Khocha Prawet Maha Prasat was one of the five palaces outside the city, mentioned in the old documents. Following the Royal Chronicles of Ayutthaya,
King Narai (r. 1656-1688) ordered its construction in 1657. It consisted of a main building and a assembly hall especially reserved for the performance of
all the royal ceremonies in Phaniat area (1). Here the Brahmans performed different royal rites. King Narai had a divine statue cast of 50 cm high, gilded with
gold and ornamented with niello (2). The statue,  decorated with a ring, was exclusively reserved for the performance of the Royal Ceremony for Elephant
"Now in that year of the monkey, [F: eighth of the decade,] the king ordered one statue of the Holy Divine Works to be cast, approximately a
little over a sòk high. It was covered in gold and [BCDE: ornamental] [F: decorative] paraphernalia [BCDE: and decorated with a ring] of
Royalty niello. During the year of the cock, ninth of the decade, the Holy Feet of the Supreme Paramount Reverence and Holy Buddhist Lord
Omnipotent issued a holy royal proclamation commanding Phraya Cakri to prepare a building for the Royal Ceremony of the Register of Brahma
and an assembly hall to be reserved for the performance of all the holy royal ceremonies on the prairie in the Vicinity of the Elephant Corrals."

In the same chronicles we read that in 1661, Chao Phraya Kosathibodhi Pan proceeded with the royal throne barge to the landing place in the vicinity of the
elephant kraal to go watch and control a warfare training at Phaniat, prior to leave for Chiang Mai with an army. Pan encamped at the pavilion "which
constituted the site of the royal seat

"When an auspicious moment prevailed, orders were accordingly given to beat the [CD: victory] gongs and to play the conch shell trumpets and
musical instruments in a loud and resounding tumult—the victory drums [CD: booming boisterously] [F: and lamps boisterous]—to the point
where the earth and waters were about to be destroyed, and to set the military procession in motion to advance by densely protective squadrons
and to proceed by the water routes all the way to the landing place in the vicinity of the elephant corrals. Caophraya Kosathibòdi [CD:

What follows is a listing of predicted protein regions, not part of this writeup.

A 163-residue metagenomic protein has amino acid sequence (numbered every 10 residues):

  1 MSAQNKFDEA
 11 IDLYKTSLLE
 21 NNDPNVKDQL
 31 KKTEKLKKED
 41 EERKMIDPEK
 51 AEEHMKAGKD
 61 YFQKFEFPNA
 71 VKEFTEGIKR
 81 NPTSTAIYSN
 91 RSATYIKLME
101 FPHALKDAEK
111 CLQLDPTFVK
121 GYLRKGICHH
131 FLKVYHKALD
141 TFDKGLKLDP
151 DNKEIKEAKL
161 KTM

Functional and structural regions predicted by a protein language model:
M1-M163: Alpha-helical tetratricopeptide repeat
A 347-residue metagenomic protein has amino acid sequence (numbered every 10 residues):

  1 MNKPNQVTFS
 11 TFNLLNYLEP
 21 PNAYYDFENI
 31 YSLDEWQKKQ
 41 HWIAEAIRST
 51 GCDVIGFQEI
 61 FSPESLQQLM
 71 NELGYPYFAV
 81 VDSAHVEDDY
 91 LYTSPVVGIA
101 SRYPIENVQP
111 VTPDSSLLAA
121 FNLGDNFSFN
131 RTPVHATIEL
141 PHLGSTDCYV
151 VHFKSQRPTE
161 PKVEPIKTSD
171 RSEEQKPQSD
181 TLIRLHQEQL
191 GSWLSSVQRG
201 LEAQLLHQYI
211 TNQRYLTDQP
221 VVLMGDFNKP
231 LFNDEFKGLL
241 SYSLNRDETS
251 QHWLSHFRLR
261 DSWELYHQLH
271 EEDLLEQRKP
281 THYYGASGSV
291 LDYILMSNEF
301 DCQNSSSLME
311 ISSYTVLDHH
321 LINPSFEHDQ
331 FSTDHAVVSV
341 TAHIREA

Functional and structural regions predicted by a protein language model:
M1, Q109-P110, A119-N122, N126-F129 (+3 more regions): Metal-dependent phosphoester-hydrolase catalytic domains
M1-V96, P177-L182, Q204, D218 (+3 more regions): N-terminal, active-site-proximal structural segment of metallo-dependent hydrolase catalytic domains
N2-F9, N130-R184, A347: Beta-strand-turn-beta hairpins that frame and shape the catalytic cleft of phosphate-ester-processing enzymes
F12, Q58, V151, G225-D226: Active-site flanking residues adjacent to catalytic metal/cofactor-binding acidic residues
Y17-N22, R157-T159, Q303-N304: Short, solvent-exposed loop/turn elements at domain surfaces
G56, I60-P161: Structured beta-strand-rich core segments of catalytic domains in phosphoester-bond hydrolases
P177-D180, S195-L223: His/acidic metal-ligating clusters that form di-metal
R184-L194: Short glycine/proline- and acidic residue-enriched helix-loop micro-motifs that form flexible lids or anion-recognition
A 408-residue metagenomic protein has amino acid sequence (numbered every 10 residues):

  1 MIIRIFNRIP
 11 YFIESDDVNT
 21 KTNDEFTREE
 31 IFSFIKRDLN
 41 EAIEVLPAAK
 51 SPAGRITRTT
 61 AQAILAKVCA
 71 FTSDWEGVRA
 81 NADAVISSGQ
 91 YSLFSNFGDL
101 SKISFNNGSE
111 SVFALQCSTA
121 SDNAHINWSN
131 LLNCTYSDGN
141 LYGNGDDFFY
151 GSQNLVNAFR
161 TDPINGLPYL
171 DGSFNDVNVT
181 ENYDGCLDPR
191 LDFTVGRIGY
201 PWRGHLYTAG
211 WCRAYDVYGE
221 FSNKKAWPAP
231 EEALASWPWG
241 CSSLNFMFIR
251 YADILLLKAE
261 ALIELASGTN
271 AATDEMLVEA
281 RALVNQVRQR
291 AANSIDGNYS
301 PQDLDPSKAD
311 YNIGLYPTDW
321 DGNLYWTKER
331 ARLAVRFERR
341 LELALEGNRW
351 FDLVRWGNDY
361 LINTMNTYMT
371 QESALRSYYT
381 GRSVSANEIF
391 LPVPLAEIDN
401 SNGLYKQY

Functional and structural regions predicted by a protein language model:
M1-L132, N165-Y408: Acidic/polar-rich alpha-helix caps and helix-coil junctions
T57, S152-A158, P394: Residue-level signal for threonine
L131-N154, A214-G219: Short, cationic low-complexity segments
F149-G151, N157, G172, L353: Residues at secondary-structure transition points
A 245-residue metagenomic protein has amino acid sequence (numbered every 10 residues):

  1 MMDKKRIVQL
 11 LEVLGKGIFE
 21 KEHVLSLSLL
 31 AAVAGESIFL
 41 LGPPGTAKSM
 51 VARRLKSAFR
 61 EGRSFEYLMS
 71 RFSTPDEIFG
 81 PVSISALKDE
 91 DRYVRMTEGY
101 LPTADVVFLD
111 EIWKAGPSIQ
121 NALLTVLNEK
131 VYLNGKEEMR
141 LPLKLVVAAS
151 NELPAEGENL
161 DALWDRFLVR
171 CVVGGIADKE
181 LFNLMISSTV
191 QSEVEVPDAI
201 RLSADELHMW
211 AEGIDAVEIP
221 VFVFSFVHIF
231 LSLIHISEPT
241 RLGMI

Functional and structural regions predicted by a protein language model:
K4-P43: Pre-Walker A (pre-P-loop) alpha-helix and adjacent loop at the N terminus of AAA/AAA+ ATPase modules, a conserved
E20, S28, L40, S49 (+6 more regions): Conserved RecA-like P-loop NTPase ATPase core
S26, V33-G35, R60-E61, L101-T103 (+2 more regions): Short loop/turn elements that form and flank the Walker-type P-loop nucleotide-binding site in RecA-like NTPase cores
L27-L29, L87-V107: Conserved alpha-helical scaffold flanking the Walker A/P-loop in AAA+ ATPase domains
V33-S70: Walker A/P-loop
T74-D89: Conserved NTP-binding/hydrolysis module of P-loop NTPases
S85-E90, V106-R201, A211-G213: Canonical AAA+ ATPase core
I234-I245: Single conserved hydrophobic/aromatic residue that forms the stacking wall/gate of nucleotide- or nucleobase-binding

accordingly] disembarked from the holy throne barge and, surrounded in great profusion to the left and the right, before and behind, by [D: all]
his [CD: various] thao phraya and officials in royal service, encamped at the pavilion which constituted the site of the royal seat."

The old palace was looted and burned down by the Burmese in 1767 at the fall of Ayutthaya.

"Meanwhile, Nemiao, the general of the armies in the stockade at the Three Fig Trees [Pho Sam Ton], thereupon had the Burmese troops
advance to set fire to and burn down that palace at the Elephant Corrals."

From the testimony of the imprisoned residents of Ayutthaya we know today that the Khocha Prawet Maha Prasat had a single mondop spire, four-level
roofs with wings extending from the main building in two directions like the
Jakkrawat Phachaiyon Maha Prasat (3). The Khocha Prawet palace was
open, without walls and had two storeys. It was sited on a mound at the elephant enclosure for the king to watch the capture of wild elephants and elephant
herds leading in wild elephants. There was a crow’s wing fence of posts behind this palace, and two large brick pavilions for royal victuallers to provide
provisions. [4]

Jeremias Van Vliet, a VOC merchant of the Dutch settlement, wrote in one of his works that the Kings were crowned at Phaniat (likely the Racha Bhiseka
or coronation ceremony). His texts - as well as the royal chronicles - make also reference to a boat landing in the area. The landing must have been
somewhere in the vicinity of the old kiln, along the old stretch of the Lopburi River called today Khlong Hua Ro.

"He ordered the royal boats to be made ready and the mandarins to go by boat with him to the Phaniat (the place were the elephants are kept and
the kings are crowned) in order to proclaim him king and swear oaths of allegiance to him."